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    Paracetamol might not ease back pain – but doctors should prescribe it anyway

    28 July 2014

    Upon seeing the headline ‘Paracetamol does not help lower back pain’, I found myself emitting a small (well – actually quite a large) sigh. The image of queues of angry patients brandishing pitchforks and newspapers, demanding to know why I’ve been withholding ‘the good stuff’ and tricking them into taking pointless pills, came to my mind. I worry about health articles in the general press, particularly the transformation of clinical trials and evidence into headlines and soundbites; that the reader won’t necessarily read the whole article, or account for the limitations of the evidence, just taking home a simple one-liner: in this case, that paracetamol – arguably the most widely used painkiller in the country – is useless.

    In this story, the study seems strong. A trial in Australia, published in the Lancet, concluded that paracetamol did not improve pain intensity, sleep quality or recovery time versus placebo among 1652 people with acute back pain. Notable limitations are that the participants’ pain was not severe enough to warrant time off work, nor in most cases to require additional painkillers. Despite the headline, the study doesn’t suggest that paracetamol is ineffective against all types and severities of back pain, or other pains. However it does highlight some interesting points, not least the issue of placebo effect, but also that paracetamol is largely considered to be one of our safest painkillers, and a blanket move towards prescribing other drugs first would likely bring with it problems relating to side effects as well as other risks.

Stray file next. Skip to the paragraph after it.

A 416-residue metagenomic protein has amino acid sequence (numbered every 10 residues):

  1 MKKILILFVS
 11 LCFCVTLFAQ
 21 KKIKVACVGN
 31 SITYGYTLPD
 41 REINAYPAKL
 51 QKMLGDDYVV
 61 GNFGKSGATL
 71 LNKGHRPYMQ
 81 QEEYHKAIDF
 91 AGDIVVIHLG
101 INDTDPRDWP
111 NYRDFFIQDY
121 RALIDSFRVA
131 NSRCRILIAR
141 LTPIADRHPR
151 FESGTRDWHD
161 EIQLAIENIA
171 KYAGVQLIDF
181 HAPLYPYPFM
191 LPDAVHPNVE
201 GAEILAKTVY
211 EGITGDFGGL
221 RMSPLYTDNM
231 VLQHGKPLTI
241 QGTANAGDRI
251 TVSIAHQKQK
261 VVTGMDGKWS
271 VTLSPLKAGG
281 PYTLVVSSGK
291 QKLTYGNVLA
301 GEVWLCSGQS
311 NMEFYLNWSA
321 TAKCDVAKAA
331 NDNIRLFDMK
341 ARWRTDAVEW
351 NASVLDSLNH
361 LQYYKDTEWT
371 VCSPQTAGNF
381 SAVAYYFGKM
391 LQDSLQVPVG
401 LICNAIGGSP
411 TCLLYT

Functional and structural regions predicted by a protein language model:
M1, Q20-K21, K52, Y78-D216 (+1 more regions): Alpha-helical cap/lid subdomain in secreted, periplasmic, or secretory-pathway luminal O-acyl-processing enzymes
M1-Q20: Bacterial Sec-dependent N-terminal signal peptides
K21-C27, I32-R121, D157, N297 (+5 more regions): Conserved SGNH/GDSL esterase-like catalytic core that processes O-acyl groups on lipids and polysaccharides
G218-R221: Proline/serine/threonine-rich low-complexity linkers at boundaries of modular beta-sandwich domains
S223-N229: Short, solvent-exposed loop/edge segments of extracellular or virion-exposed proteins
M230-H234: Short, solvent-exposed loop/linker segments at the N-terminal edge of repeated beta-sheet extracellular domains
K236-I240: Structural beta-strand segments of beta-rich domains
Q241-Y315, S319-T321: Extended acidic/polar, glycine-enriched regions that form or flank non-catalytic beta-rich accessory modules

People in pain generally want to determine that the cause is not serious, treat that cause and stop the pain. For simple back pain, treatment is normal movement, exercise, and time. Painkillers help people achieve the normal movement and exercise, and allay the symptoms as the condition improves. Patients vary from those who refuse painkillers – not wanting to ‘mask’ the pain for example – to those with a willingness to try anything to stop it. The placebo effect shouldn’t be disregarded, particularly in treatment of highly subjective symptoms like pain (in contrast to conditions, such as high blood pressure, with more measurable outcomes). In my experience the evidence that paracetamol is an effective painkiller is strong. With respect to simple back pain, even if a proportion of this success was down to placebo effect, one might argue that as a safe, cheap, widely available drug, this doesn’t necessarily weaken its usefulness. It would be interesting to see if reading an article like this has an effect on patients’ perception of paracetamol. This remains to be seen, but until then, and until further research is carried out, back pain treatment will likely remain much the same.

    Michael Banna is a GP in West Sussex with an interest in Mental Health and Medical Education, who can generally be found either eating cake or wishing he had eaten less cake.